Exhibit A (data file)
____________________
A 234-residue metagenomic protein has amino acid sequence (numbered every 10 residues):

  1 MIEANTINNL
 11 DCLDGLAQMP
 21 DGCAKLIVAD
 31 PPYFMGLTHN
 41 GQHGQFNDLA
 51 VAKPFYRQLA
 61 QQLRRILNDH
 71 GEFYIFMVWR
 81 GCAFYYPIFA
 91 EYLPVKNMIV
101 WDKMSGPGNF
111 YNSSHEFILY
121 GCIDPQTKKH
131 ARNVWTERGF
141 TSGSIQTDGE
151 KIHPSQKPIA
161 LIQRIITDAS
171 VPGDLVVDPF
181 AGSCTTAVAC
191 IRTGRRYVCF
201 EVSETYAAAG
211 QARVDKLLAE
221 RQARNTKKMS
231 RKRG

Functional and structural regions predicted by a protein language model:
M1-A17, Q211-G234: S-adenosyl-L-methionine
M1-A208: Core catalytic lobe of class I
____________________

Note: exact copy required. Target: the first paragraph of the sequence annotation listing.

A 234-residue metagenomic protein has amino acid sequence (numbered every 10 residues):